University of Washington - Departments of Computer Science and Engineering & Molecular Biotechnology
Large DNA molecules such as chromosomes are usually sequenced using a divide-and-conquer strategy based on the construction of a library of clones. Abstractly, the linear DNA molecule to be sequenced (the target) can be viewed as a long line segment, and the clones, as shorter line segments drawn at random from the long segment. A key parameter is the redundancy R, defined as the average number of clones covering a point on the target. The redundancy must be large enough to ensure that the target is completely, or nearly completely, covered by clones. A process known as physical mapping is used to determine how the clones are arranged along the target. Once this is done, a "tiling path" of clones that together cover the target with minimal overlap is constructed, and the problem is thereby reduced to sequencing each clone in the tiling path.
Recently Hood, Smith and Venter proposed a method for sequencing a large target without physical mapping. The first step is to sequence a short segment at each end of each clone. These segments are called Sequence Tagged Connectors (STC's). Then a seed clone from the library is sequenced completely and, by comparing every STC with this sequence, clones are identified that barely overlap the seed clone and overhang it to the right and left. These clones are then sequenced in turn. At a general step, STC's are used to find new clones that barely overlap the region that has been sequenced and extend it to the right and left.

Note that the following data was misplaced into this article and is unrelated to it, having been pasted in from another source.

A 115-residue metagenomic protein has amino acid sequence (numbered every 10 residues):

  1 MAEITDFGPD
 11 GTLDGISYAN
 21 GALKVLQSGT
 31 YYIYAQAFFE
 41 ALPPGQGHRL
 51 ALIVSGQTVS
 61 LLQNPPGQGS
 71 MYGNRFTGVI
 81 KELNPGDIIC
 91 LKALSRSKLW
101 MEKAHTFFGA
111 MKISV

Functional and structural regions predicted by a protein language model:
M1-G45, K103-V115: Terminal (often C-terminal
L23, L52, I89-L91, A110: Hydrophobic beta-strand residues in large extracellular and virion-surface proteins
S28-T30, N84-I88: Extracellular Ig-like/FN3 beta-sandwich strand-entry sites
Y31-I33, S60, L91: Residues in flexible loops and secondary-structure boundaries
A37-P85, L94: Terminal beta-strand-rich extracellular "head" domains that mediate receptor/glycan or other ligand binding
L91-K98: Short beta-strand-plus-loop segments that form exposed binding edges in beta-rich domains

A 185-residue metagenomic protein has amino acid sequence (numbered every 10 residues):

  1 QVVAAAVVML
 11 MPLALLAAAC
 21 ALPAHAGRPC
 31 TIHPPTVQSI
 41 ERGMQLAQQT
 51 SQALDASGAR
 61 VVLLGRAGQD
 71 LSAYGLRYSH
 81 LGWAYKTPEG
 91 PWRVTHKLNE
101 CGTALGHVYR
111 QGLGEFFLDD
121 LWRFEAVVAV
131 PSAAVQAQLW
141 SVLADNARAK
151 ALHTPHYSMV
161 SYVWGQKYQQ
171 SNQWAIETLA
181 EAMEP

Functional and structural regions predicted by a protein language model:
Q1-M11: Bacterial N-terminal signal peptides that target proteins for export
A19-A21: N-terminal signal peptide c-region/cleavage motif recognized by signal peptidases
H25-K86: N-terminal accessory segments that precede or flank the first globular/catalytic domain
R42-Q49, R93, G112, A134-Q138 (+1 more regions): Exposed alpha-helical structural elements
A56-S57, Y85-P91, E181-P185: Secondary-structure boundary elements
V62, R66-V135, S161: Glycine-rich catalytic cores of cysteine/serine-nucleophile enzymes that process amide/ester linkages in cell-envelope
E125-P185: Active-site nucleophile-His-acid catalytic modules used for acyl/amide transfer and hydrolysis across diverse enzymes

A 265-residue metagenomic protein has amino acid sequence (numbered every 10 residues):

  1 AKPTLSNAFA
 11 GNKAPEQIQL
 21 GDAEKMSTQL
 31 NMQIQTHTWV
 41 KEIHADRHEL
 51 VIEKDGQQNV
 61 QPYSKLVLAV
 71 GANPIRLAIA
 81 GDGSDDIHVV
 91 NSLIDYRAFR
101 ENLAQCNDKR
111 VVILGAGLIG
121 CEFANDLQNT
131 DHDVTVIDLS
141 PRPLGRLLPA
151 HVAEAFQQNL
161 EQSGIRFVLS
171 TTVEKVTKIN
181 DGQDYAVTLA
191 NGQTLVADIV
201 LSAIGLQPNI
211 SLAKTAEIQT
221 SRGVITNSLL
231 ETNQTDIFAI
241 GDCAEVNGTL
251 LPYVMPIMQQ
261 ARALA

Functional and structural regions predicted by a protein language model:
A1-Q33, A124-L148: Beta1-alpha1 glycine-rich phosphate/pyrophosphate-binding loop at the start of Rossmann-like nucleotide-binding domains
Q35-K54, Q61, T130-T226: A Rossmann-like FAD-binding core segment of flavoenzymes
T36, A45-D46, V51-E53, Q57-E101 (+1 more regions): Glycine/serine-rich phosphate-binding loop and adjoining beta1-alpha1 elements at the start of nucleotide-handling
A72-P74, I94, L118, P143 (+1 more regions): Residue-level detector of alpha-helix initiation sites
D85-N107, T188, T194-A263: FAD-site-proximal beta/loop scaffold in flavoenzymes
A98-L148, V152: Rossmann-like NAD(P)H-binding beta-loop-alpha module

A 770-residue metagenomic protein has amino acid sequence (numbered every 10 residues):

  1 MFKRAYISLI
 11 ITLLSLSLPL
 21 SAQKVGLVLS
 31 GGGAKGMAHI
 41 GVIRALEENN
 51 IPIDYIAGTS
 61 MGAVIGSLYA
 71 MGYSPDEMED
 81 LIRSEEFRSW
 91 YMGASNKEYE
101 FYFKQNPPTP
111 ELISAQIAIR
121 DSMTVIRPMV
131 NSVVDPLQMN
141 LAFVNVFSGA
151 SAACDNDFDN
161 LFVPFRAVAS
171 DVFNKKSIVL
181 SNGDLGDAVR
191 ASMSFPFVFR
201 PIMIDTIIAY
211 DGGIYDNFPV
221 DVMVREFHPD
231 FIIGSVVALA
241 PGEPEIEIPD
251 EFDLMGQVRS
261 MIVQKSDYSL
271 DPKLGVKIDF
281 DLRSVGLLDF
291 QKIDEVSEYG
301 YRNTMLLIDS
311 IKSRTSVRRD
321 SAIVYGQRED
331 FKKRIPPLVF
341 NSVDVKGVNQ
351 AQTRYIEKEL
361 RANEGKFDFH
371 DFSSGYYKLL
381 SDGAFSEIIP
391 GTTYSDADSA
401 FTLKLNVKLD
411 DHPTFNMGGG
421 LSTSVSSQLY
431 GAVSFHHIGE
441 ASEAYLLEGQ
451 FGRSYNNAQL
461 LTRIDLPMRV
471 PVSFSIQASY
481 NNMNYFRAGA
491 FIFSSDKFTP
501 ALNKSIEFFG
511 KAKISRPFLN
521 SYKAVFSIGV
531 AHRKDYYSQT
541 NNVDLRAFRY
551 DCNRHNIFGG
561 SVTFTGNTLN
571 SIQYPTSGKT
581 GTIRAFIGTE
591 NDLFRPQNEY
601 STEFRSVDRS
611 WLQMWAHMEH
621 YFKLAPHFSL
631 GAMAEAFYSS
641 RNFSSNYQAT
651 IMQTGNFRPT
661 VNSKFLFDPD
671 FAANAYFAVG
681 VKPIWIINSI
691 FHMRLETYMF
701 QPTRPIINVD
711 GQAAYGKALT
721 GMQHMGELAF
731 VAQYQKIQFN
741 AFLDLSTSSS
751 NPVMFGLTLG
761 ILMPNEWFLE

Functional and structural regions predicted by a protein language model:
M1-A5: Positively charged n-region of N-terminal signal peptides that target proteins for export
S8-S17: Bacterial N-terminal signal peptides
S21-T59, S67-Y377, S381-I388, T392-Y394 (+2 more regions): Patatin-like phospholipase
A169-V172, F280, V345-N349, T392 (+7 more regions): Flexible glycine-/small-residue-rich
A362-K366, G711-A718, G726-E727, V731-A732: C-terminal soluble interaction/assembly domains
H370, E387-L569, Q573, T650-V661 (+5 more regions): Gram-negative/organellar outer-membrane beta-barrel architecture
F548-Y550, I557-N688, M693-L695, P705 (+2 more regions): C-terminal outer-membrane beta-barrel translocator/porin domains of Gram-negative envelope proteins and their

A. Siegel et al have constructed a probabilistic model of this process, in order to determine its attractiveness for sequencing large genomes. They investigate the following questions: in the presence of errors in the sequencing of the STC's, will comparison of STC's with sequenced clones correctly identify a tiling path? How should the redundancy be chosen to optimize the trade-off between the cost of end sequencing and the cost of full sequencing of clones along the tiling path?
R. Shamir and the speaker have extended this analysis by considering the effects of variation in clone size and inhomogeneity in the distribution of clones along the target. Using the renewal-reward theorem we derive closed-form expressions for the optimal redundancy and the expected cost of sequencing the genome as a function of the cost of end sequencing and the cost of complete sequencing. We also determine an optimal policy for choosing the next clone to extend a tiling path when the sizes of the clones, as well as the locations of their associated STC's, are known.